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User u = new User();
Type t = typeof(User) 

u is User -> returns true

u is t -> compilation error -

how do I test if some variable is of type in this way?

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3 Answers 3

up vote 81 down vote accepted

The other answers all contain significant omissions.

The is operator does not check if the runtime type of the operand is exactly the given type; rather, it checks to see if the runtime type is compatible with the given type:

class Animal {}
class Tiger : Animal {}
...
object x = new Tiger();
bool b1 = x is Tiger; // true
bool b2 = x is Animal; // true also! Every tiger is an animal.

But checking for type identity with reflection checks for identity, not for compatibility

bool b3 = x.GetType() == typeof(Tiger); // true
bool b4 = x.GetType() == typeof(Animal); // false! even though x is an animal

If that's not what you want, then you probably want IsAssignableFrom:

bool b5 = typeof(Tiger).IsAssignableFrom(x.GetType()); // true
bool b6 = typeof(Animal).IsAssignableFrom(x.GetType()); // true! A variable of type Animal may be assigned a Tiger.
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1  
Thank you! Short, sweet, and precise. –  code4life Nov 13 '12 at 19:48
    
+1 Very helpful. Thank you. –  GFoley83 May 29 '13 at 21:51
    
So, how do you sort out a Nullable? –  Hot Licks Jun 6 '14 at 20:53
1  
@HotLicks: This is a question-and-answer site. If you have a question then post it as a question, and you'll get answers. –  Eric Lippert Jun 6 '14 at 23:10

GetType() exists on every single framework type, because it is defined on the base object type. So, regardless of the type itself, you can use it to return the underlying Type

So, all you need to do is:

u.GetType() == t
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9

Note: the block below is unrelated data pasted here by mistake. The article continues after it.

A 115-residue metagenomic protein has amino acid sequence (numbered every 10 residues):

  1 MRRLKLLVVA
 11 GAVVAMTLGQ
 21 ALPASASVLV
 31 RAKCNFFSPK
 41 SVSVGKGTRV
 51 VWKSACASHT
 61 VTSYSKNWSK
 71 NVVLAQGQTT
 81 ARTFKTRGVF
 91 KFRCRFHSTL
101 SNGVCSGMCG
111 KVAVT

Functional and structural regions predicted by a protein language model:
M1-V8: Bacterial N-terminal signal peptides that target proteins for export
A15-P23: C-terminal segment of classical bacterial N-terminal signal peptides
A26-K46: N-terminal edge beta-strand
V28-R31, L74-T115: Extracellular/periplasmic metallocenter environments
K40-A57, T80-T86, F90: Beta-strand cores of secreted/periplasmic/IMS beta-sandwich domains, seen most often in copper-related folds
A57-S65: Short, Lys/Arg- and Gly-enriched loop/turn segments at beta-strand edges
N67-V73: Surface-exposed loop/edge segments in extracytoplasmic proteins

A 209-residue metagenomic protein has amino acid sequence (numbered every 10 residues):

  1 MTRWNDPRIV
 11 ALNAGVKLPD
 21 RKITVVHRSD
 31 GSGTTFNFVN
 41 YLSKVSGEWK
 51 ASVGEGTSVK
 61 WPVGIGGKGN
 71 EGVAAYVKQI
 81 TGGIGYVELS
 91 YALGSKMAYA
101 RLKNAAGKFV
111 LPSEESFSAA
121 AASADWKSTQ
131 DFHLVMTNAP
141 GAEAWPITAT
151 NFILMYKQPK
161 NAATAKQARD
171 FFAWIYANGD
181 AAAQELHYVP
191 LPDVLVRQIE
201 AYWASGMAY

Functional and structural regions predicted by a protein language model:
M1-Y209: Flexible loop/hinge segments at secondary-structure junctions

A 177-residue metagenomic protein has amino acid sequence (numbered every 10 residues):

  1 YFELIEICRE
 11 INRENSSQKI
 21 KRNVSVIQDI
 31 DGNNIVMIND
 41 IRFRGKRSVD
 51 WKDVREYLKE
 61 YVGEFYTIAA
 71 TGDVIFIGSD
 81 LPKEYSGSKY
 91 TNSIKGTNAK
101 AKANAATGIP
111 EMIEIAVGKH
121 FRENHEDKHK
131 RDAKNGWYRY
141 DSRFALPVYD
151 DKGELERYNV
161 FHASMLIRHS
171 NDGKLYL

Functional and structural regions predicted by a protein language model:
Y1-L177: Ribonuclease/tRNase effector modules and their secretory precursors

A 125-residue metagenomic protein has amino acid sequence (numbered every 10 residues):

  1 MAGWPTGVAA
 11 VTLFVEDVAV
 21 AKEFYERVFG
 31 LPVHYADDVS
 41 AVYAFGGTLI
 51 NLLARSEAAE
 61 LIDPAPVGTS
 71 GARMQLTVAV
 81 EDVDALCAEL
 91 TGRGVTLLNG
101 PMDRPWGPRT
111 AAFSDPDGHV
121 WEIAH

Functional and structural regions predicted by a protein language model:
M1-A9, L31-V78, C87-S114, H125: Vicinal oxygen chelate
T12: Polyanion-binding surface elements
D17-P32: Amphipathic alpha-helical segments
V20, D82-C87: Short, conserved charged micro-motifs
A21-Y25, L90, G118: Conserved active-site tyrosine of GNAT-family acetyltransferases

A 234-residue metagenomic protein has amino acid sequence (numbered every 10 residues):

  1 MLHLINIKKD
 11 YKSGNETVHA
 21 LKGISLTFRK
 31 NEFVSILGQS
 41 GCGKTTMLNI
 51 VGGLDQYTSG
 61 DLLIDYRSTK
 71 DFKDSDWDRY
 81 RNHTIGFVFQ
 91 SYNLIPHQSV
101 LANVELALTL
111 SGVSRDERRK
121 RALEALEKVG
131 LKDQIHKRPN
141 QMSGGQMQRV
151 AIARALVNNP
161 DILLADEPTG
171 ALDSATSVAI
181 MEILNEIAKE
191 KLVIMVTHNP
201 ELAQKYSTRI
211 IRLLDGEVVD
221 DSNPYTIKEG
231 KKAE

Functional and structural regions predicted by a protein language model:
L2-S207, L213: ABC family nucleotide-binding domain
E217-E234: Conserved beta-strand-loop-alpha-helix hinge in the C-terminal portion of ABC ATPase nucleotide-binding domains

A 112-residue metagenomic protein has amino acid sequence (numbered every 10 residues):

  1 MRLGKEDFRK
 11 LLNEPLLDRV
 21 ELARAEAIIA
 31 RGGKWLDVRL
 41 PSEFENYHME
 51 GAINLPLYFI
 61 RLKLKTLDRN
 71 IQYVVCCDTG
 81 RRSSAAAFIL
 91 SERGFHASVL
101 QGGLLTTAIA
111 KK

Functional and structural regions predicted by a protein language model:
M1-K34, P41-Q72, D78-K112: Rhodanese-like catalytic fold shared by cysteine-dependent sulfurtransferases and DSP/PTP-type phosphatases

Eric's answer below is far better - please read. –  Dave Bish May 3 '12 at 16:25

You need to see if the Type of your instance is equal to the Type of the class. To get the type of the instance you use the GetType() method:

 u.GetType().Equals(t);

or

 u.GetType.Equals(typeof(User));

should do it. Obviously you could use '==' to do your comparison if you prefer.

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+1 But prefer the second choise. u.GetType.Equals(typeof(User)); –  Fuex May 2 '12 at 14:06
    
One reason this is less safe than using == - is that if GetType() somehow returns null - it'll throw. –  Dave Bish May 2 '12 at 14:07
1  
@Fuex, yeah me to, I think it makes the code easier to read if the typeof is inline, which is why I posted it like that, even though in the OPs example he already has a variable t which contains the type. –  Sam Holder May 2 '12 at 14:07
    
@DaveBish if GetType returned null, then I'd be worried that plenty of things would start to throw... but point taken, you are of course right –  Sam Holder May 2 '12 at 14:11
    
@SamHolder Yeah - The only situation this would happen, would be if someone overrode a base type, and screwed up the implementation somehow. It'd be weird, for sure. –  Dave Bish May 2 '12 at 14:19

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